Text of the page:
A Guatemalan judge ordered that former President Oscar Humberto Mejia Victores be taken to a military hospital on Tuesday for examination to determine if he is fit to face trial on charges of crimes against humanity.
Prosecutors' spokesman Manuel Vasquez says Mejia Victores was under sedation when the judge in the case went to his apartment to conduct an initial hearing.
The former president's lawyers had said he was unable to appear in court because he had suffered a stroke. But when the judge went to his apartment on Tuesday Mejia Victores was also apparently unable to participate in the hearing. He is in his 80s.
Mejia Victores was president of Guatemala from 1983 to 1986, and prior to that he served as an army general and defense minister at the height of the Central American country's 1960-1996 civil war.
He is accused of overseeing a series of massacres in Indian villages suspected of supporting leftist guerrillas.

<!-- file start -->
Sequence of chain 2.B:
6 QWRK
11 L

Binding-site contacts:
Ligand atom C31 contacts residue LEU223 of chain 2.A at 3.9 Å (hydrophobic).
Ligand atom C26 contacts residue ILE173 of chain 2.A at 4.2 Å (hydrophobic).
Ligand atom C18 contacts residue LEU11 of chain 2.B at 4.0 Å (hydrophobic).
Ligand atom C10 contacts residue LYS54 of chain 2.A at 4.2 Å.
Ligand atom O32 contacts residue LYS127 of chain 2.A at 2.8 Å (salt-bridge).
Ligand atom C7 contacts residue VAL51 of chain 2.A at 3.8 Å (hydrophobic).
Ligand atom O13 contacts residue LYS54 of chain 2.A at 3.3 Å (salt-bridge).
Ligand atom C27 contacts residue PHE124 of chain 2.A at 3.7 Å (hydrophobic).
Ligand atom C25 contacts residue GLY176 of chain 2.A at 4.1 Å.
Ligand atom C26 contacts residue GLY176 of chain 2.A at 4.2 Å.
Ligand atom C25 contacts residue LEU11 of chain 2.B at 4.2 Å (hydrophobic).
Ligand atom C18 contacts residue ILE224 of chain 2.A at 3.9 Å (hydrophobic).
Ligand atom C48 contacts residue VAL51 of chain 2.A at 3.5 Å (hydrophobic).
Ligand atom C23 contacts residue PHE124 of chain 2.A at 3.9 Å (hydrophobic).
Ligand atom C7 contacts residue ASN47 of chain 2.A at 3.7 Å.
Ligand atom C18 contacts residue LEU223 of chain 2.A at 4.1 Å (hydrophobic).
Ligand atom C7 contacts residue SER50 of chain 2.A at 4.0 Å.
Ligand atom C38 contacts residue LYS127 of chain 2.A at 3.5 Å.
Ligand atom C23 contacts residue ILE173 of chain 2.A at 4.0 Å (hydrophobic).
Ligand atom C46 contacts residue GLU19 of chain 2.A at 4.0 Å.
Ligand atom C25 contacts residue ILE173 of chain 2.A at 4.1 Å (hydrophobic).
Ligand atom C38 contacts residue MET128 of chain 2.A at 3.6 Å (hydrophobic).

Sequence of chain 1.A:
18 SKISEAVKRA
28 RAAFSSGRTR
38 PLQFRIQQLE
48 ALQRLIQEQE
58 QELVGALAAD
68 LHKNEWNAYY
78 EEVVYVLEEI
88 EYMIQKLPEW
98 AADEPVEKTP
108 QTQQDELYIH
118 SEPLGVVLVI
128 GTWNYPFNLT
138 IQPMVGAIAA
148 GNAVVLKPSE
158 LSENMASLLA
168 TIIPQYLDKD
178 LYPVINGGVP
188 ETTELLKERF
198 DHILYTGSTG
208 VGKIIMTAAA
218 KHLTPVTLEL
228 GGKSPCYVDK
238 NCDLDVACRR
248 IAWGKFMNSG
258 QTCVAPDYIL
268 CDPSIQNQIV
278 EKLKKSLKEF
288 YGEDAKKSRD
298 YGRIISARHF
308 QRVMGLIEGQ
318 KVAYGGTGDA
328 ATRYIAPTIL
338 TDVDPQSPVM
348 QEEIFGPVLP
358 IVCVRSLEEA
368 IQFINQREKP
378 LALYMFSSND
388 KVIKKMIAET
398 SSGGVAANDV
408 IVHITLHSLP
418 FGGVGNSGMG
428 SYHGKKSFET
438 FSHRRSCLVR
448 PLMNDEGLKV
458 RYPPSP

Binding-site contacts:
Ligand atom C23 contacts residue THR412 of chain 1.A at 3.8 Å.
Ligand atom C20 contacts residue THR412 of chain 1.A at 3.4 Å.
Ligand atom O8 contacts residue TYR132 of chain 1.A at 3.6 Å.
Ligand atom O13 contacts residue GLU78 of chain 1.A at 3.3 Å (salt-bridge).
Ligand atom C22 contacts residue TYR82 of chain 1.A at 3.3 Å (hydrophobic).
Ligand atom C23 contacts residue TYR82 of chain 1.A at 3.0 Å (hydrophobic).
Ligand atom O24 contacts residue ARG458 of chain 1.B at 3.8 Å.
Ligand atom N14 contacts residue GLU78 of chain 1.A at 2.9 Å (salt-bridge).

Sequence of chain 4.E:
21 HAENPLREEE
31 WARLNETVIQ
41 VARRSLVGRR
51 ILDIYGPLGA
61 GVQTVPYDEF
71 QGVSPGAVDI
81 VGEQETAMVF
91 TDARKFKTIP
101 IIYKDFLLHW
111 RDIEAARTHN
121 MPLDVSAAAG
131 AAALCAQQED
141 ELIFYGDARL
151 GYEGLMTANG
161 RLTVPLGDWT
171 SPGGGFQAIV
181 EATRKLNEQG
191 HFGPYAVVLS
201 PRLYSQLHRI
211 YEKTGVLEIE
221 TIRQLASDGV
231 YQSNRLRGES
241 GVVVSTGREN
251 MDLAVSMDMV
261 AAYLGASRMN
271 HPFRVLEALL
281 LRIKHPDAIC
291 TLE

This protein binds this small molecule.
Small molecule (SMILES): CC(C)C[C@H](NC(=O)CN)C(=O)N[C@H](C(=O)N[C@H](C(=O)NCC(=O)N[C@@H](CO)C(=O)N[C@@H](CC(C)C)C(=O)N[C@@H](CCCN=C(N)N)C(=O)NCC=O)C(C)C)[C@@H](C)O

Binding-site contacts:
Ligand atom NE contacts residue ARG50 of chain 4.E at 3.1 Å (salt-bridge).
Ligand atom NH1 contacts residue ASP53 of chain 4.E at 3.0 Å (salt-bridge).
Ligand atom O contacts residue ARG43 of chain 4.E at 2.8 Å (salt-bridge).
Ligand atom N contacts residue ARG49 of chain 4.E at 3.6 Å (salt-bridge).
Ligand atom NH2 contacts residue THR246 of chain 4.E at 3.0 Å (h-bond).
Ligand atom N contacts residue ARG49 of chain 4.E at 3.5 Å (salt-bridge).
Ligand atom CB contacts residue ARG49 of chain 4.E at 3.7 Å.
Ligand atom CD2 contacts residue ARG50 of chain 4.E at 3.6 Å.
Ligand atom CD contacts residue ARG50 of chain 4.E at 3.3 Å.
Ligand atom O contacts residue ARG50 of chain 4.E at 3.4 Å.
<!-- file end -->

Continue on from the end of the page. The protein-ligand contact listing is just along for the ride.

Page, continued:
A U.N.-sponsored truth commission found that 200,000 people were killed in Guatemala's 36-year civil war, 93 percent of them by state forces and paramilitary groups.
It is not the first time the judge handling the genocide case against Mejia Victores and other officials has run into similar situations with the elderly defendants in the case.
Earlier this month, Judge Carol Flores postponed a hearing to decide if a former general, 81-year-old Hector Mario Lopez Fuentes, should stand trial on similar charges.
Prosecutors say Lopez Fuentes brought to a hearing sedated, prompting Flores to cancel it.
She had canceled three previous hearings after Lopez's lawyers said he was too sick with prostate cancer to attend.
Lopez was detained in June on charges that he planned and ordered about 300 massacres when he was chief of staff of the Guatemalan military in 1982 and 1983.